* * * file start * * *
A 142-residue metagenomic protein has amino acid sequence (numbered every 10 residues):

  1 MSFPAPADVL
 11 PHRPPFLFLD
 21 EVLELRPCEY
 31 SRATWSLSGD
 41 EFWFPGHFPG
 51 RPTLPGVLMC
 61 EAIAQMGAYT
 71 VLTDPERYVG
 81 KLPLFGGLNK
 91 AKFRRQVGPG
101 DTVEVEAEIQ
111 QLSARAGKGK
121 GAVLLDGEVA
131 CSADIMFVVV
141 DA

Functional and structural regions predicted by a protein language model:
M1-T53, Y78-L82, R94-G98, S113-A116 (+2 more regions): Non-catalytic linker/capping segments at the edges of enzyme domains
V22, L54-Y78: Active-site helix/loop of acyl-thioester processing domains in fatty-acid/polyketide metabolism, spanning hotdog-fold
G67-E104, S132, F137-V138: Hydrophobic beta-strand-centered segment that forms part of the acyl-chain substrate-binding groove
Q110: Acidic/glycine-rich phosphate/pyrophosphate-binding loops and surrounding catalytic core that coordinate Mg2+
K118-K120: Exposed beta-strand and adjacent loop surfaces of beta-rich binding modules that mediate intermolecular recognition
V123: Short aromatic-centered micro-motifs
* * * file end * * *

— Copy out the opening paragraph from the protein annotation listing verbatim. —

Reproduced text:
A 142-residue metagenomic protein has amino acid sequence (numbered every 10 residues):